Historian contributes to new book on Iraq, Afghanistan

Feb 3, 2016 | Liberal Arts

The U.S. military engagements in Iraq and Afghanistan are still fresh in the minds of many Americans, but some historians are already trying to place them in the context of the nation’s past.
LIB_logo_newOne scholar who has been working to connect the recent past to the longer story is Louisiana Tech University assistant professor of history Andrew C. McKevitt.  McKevitt’s article, “’Watching War Made Us Immune’: The Popular Culture of the Wars,” appears in a new book published recently by New York University Press.
Titled “Understanding the U.S. Wars in Iraq and Afghanistan” and edited by Beth Bailey and Richard H. Immerman, the book collects essays on many facets of the two conflicts, including their origins in U.S. policy in the Middle East, the George W. Bush administration’s vision for a “global war on terror,” the intelligence failures leading up to the Iraq War, the role of domestic politics and mass media, and the conflicts’ legacies for veterans and U.S. foreign policy.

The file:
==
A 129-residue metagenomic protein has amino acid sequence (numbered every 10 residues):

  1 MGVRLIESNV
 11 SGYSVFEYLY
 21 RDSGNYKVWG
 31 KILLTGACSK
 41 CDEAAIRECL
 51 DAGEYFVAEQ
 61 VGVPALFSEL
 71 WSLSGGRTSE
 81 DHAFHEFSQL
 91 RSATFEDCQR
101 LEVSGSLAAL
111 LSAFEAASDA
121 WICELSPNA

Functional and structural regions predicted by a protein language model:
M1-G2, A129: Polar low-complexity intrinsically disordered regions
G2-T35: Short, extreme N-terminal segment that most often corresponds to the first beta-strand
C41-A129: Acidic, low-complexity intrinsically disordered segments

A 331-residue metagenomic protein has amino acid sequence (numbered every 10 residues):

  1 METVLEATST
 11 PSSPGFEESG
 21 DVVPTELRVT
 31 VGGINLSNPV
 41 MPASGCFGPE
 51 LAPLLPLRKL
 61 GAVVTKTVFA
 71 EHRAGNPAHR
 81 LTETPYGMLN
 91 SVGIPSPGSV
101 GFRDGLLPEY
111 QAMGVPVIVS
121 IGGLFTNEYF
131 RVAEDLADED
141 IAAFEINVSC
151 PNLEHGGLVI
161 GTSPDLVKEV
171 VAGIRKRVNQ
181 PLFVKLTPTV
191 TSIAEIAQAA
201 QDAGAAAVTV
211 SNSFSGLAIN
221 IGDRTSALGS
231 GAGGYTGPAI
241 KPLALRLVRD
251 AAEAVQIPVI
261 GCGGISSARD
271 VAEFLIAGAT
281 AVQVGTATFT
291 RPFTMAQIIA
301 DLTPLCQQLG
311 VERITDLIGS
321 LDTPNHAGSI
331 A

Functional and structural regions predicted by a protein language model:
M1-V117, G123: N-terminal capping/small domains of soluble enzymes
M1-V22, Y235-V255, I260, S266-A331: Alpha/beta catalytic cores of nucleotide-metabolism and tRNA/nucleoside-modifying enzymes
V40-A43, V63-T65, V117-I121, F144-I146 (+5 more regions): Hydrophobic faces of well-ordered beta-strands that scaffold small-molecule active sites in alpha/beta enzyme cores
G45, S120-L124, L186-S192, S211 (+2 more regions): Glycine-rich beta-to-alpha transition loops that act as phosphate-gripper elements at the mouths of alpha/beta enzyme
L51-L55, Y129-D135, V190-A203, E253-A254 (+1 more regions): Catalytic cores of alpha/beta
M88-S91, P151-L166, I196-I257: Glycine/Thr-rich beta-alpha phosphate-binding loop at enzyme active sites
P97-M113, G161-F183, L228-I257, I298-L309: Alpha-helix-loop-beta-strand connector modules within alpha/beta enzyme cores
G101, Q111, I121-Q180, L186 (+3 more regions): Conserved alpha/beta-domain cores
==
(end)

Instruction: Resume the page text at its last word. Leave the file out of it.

McKevitt’s own chapter deals with how public understanding of the wars in Iraq and Afghanistan was shaped by depictions found in film, television, music, literature and video games.
“Popular culture is one way our society tries to make sense of complicated issues like war and international terrorism,” McKevitt said.
Growing out of a symposium held at Philadelphia’s Temple University in 2013, the book is intended especially for today’s college-age students, who, according to McKevitt, “were just small children in 2001 when the fighting began, too young to participate in the critical popular discussion of the wars.”
It will also interest older readers trying to make sense of the complicated times they’ve lived through.
McKevitt gives much credit to his students in honors seminars taught at Louisiana Tech while he was researching and writing his contribution to the collection.
“We learn as much from our students as they learn from us,” he said.  “Bringing our own research into the classroom gives them a chance to see professionals at work.  At the same, it gives us fresh, critical eyes on our scholarly endeavors.”
A member of the Louisiana Tech faculty since 2012, McKevitt is a graduate of St. Joseph’s University and holds a doctorate in history from Temple University.  He teaches courses on recent American history, popular culture and U.S. foreign relations.
Written by Judith Roberts –